This year the American Ethnic Studies (AES) department celebrates its 30 year anniversary of becoming a department at the UW. In 1985, the Black Studies Program, the Asian American Studies Program, and the Center for Chicano Studies combined to form the AES department.
But the history of the department can be traced back further than 1985. In May 1968, the Black Student Union and other student groups began advocating for increased diversity among the student body. In response to these demonstrations, many campus programs were established by 1970, and have continued to grow and evolve since.
These programs include the UW Office of Minority Affairs & Diversity, the Samuel E. Kelly Ethnic Cultural Center, the Graduate Opportunities & Minority Achievement Program, and academic departments like AES, Gender, Women & Sexuality Studies, and American Indian Studies.
Yesterday, the AES department hosted an open house at their office in Padelford for students, faculty, and alumni.
Vivian Lee, class of ‘58, and Eleanor Cado, class of ‘76, members of the Multicultural Alumni Partnership, praised the department for teaching students about other cultures.
“They’re preparing students for the global world,” Lee said. “The world is no longer just Seattle or the U.S., and they need to have an awareness of culture to be educated by the world.”
Leslie Ikeda and Troy Osaki graduated from the AES program in 2013. Both focused on Asian American Studies, and Osaki said the program allowed him to learn more about his own culture.
“It was the first time I got to learn about my family history and my cultural identity in school,” Osaki said. “I’m really thankful for the program. I got to learn about social resistance and community activism, and how to continue that legacy that my ancestors started.”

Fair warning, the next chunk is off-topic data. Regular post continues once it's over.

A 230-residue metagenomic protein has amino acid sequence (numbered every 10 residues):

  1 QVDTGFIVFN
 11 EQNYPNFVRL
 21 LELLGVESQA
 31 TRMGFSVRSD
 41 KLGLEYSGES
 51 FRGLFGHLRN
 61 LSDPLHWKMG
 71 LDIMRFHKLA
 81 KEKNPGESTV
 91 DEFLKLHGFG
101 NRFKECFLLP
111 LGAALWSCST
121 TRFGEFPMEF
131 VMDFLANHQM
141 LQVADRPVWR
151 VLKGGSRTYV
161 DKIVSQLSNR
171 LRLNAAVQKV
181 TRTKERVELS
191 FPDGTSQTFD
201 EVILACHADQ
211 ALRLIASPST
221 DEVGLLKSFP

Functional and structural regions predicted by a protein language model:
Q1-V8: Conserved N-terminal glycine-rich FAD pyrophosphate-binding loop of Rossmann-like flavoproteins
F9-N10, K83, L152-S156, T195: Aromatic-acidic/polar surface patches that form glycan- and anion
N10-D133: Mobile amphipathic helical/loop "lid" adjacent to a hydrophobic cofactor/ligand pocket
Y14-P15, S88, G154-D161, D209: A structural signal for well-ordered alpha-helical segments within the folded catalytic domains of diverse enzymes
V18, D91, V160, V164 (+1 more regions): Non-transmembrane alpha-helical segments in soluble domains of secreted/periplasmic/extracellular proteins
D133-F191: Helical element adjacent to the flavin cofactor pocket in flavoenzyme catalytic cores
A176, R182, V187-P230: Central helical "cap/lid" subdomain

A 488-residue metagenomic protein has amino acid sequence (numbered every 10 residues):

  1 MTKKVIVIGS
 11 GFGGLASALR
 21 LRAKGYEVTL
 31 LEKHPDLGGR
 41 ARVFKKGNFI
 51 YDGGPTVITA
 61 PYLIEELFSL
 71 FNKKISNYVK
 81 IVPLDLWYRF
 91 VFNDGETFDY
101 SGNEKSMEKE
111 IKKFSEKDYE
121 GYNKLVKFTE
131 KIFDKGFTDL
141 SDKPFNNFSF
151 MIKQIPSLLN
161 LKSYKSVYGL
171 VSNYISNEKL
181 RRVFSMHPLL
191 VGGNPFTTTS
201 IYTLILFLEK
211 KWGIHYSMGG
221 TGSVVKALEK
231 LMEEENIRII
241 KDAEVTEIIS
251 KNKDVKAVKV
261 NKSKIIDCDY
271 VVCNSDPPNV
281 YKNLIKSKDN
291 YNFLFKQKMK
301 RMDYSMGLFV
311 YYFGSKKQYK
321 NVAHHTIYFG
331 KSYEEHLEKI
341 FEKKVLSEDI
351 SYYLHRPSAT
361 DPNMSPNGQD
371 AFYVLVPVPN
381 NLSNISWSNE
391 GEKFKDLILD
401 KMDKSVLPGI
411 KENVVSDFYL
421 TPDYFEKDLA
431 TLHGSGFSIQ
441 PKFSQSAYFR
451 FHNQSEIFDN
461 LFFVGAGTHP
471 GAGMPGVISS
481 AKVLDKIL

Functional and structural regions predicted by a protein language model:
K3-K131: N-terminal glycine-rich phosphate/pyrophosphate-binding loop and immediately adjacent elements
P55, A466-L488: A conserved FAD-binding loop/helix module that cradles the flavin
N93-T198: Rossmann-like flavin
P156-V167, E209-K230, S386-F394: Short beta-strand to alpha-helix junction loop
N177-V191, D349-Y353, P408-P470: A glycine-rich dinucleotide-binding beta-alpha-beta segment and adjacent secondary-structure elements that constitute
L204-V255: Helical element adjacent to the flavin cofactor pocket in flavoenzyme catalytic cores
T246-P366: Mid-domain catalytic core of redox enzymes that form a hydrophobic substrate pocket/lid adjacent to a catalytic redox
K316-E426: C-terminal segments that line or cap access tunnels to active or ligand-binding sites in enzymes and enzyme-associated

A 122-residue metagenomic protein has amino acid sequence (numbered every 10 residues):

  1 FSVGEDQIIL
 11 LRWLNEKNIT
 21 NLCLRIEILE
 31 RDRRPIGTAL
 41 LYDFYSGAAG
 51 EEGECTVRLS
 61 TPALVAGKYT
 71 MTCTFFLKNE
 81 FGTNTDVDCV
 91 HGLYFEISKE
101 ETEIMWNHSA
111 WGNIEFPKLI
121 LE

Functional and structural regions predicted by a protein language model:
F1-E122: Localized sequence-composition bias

After taking Chicano Studies courses, UW senior Salvador Gomez decided to double major in AES and Spanish. He studied abroad in Mexico for the first time this summer in a program organized by both departments. He hopes to become a high school teacher and teach his students about Mexican culture.
“[AES] really gave me a different perspective on other cultures and backgrounds and family values that other people have,” Gomez said. “It really opens you up to different things, not only within yourself but within the UW.”
Sera Wang, another current AES major, said the courses she has taken have helped her embrace her identity as a Korean-American.
“All my life I learned history in a certain perspective, and AES teaches you a different perspective,” Wang said. “They take the struggles of people who are oppressed, people of different colors and people of different power dynamics ... and explain, ‘This is why you feel this way. It’s not your fault. It’s the system in place, and here’s what you can do.’”
Leaders within the UW community made appearances throughout the open house, congratulating the department on its continued success. Judy Howard, divisional head of social sciences in the College of Arts & Sciences, said she has enjoyed watching the department grow during her 30 years at the UW.
“My friends around here are doing such fantastic work, we have such fabulous students, and this is an incredibly important moment, particularly in the study of race and equity at this university and in this community,” Howard said. “This department is absolutely central to the work that we are doing at the university now.”
For students like Ikeda, Osaki, Gomez, and Wang, the AES department has helped them celebrate their own cultural identities as well as those of others. For alumni like Lee and Cado, and for faculty members like Howard, the AES department offers hope for a more diverse, open-minded, and accepting school community.
“You have every nationality represented in this department,” Cado said. “It just shows that, no matter what your ethnic background is, you have a chance.”
Reach Podcast Editor Katie Anastas at firstname.lastname@example.org. Twitter: @KatieAnastas